Skip to main content
Innovation and Inspiration: The Campaign for Kansas University
University Archives & Manuscripts - K-State Women
Mary Border: Mary Border, First ...

Mary Border, Kansas assistant 4-H Club leader, is in Pakistan, the first woman technician there under the Point Four Program. She is the home economics advisor to the first women trainees in one of the first two village development training centers set up in Pakistan.

It's at Quiad-Abad in the Punjab, and was opened July 1 with 57 trainees--43 single men and seven man-and-wife teams.

"I live with a young Canadian couple, the MacFarlands," she wrote in a letter dated November 9. "They have a bathroom and water; that is, whenever the men get some into the roof tank. They bring it in on trucks and carry it up onto the roof in a camel skin."

"Mrs. Mac and I are the only white women out here. Mr. Buffington (the American I work with), Mr. Mac, and an Australian are the only white men. I go everywhere alone in the daytime on foot and feel safe, but Mrs. Mac, being younger, is afraid.

"We have classes all morning, 7:30 to 12, and in the afternoon we go to the villages. We jeep as far as we can and then walk through sand. Last week the driver forgot to come after us one night and we had to walk back the five miles.

"At first I thought I couldn't stand visiting the villages, but it's interesting to note changes in one's attitudes! The people sit on their haunches like dogs and are filthy. But they have a charm, graciousness, and dignity that is unbelievable.

The insanitary conditions of the villages she explained in an earlier letter as inevitable in a country where water is scarce.

"I now have a counterpart and durned if I don't like her, and durned if she isn't smart and willing to learn." A counterpart is a teacher through whom educational material is transmitted in the dialect of the region.

"I spend some time every day indoctrinating her. Whenever I can get the jeep away from the men, I give her driving lessons. She wants to learn to drive and to dance. She has a very pretty face, but a hunched figure like most of the women.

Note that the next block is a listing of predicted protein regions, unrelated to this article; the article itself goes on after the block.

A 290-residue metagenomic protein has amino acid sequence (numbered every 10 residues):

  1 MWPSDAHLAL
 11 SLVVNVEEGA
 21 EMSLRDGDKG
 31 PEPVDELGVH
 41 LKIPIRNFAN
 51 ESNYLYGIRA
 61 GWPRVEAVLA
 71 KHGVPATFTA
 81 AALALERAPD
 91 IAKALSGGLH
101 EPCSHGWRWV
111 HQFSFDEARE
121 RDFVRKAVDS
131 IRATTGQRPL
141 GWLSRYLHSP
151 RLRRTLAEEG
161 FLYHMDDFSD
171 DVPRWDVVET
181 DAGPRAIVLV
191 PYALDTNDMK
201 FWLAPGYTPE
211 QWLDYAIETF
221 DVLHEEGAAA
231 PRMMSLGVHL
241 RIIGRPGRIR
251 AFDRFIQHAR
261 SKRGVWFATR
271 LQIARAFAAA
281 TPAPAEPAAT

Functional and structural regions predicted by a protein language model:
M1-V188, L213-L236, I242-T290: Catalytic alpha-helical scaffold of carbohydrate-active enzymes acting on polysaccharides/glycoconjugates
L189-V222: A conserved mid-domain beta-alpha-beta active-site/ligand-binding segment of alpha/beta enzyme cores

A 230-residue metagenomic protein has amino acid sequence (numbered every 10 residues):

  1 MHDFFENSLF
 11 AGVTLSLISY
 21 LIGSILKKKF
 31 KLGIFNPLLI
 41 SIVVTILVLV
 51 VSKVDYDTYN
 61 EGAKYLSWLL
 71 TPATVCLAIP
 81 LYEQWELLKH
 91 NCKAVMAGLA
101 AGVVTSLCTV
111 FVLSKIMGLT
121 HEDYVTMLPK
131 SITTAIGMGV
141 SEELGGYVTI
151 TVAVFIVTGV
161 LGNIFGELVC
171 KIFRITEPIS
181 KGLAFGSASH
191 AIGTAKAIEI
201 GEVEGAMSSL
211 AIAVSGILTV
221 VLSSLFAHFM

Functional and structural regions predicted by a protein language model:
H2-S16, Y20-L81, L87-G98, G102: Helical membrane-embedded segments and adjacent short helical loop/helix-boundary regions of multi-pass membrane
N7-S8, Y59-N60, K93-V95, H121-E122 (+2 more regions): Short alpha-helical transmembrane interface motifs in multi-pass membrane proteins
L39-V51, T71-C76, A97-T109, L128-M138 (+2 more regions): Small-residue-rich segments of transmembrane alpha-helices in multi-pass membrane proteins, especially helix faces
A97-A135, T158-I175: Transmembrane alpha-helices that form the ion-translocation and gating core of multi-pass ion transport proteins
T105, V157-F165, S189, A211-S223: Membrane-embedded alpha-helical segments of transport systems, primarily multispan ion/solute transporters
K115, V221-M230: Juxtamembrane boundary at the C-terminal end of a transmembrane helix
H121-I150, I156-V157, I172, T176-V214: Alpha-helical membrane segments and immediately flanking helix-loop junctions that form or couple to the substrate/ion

"She wanted to see my underwear; so I showed her and told her how American women strive to be slim and smooth. Mr. Afzal, the Pakistan government official I work with, is amused as he thinks she is dieting to be slim.

"I'm really keen about this Mr. Afzal. He is a smart cookie and puts me in my place in the sweetest way. The first time I saw the training school 200 miles from our headquarters in Lahore, he took me. When the time came to go, my new 1953 Chevy had just come and I knew he was itching to get his hands on it.

"He told me that I was probably the only white woman who had ever ridden that far alone in this country with a black man without being afraid. I said that if he ever got out of my sight I'd be scared stiff. He laughed and laughed. I found to my surprise that he is sensitive about his black skin. His wife is very pretty and quite light. His 14-year-old daughter follows me around like a puppy and wants to go back to the USA with me.

"I'm still wearing summer clothes, with a sweater sometimes in the morning for an hour....

"I'd like to start a laundry here. My sheets come home dirtier than I send them, and bath towels are gray and stiff.

"I'm trying to get one of the Pak. government shops to make me a washboard for the training center. Washing traditionally is done with a stick and clothes wear out fast. The men say the women won't use it, but I can try to get them to. If I listened to what the men say I can't do, I'd be twiddling my thumbs!

"Last spring I met two Moravian missionaries, a wonderful brother and sister team. He's an engineer and has designed a well drill. I saw his well, 303 feet deep, in action--saw the villagers gathered around. They almost worship water. Who wouldn't if he'd had to drink mud all his life.

"The World Church Organization financed this well. He needs more money so badly to underwrite more wells. TCA and Ford Foundation aren't set up to help with such projects.

"One TCA man said that the missionaries are doing more than TCA, fine as it is, dares to do and without fanfare.

"They beg for home economics textbooks here. I practially have to sit on those I have to keep people from snatching them.... We hope to set up two-year home economics courses in two colleges to the north, and the Ford Foundation is to build a four-year school in Karachi. Want a job there?"

Wherever Mary goes, it isn't long before she has people dancing. In a May letter she wrote: "We've been dancing and do the Pakistanians love it! ... And you should see the American consul-general do the Jessie polka!" But during the monsoons most of her records curled up, melted.

"This TCA work is tough, and I don't mean maybe. But what real job isn't? Nowhere else could one have as many strange experiences, meet such interesting people. We're fighting Communism and sometimes I wonder how successfully. If only I can give value received so that my two years here will be a good investment for my country!"

Source: K-Stater, December 1953
Article appears here with permission from the K-State Alumni Association.
Any typographical errors are the result of retyping.